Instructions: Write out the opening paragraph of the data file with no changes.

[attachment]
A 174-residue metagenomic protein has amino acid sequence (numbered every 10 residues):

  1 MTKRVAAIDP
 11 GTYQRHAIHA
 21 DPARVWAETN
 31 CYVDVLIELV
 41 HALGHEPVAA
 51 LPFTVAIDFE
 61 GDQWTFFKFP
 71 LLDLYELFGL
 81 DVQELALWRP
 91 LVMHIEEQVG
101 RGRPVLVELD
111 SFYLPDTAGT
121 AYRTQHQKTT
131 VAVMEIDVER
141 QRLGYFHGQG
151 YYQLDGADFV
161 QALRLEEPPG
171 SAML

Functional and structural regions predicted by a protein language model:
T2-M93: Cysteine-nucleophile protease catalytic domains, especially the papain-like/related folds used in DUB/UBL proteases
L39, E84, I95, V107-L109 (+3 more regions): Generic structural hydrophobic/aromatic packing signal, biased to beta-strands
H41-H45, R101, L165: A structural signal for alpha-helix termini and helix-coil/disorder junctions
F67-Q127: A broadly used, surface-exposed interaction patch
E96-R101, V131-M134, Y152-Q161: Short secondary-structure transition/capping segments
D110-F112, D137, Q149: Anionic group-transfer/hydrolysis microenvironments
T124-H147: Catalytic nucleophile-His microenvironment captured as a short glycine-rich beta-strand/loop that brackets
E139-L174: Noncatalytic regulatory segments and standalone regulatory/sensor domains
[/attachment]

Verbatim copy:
A 174-residue metagenomic protein has amino acid sequence (numbered every 10 residues):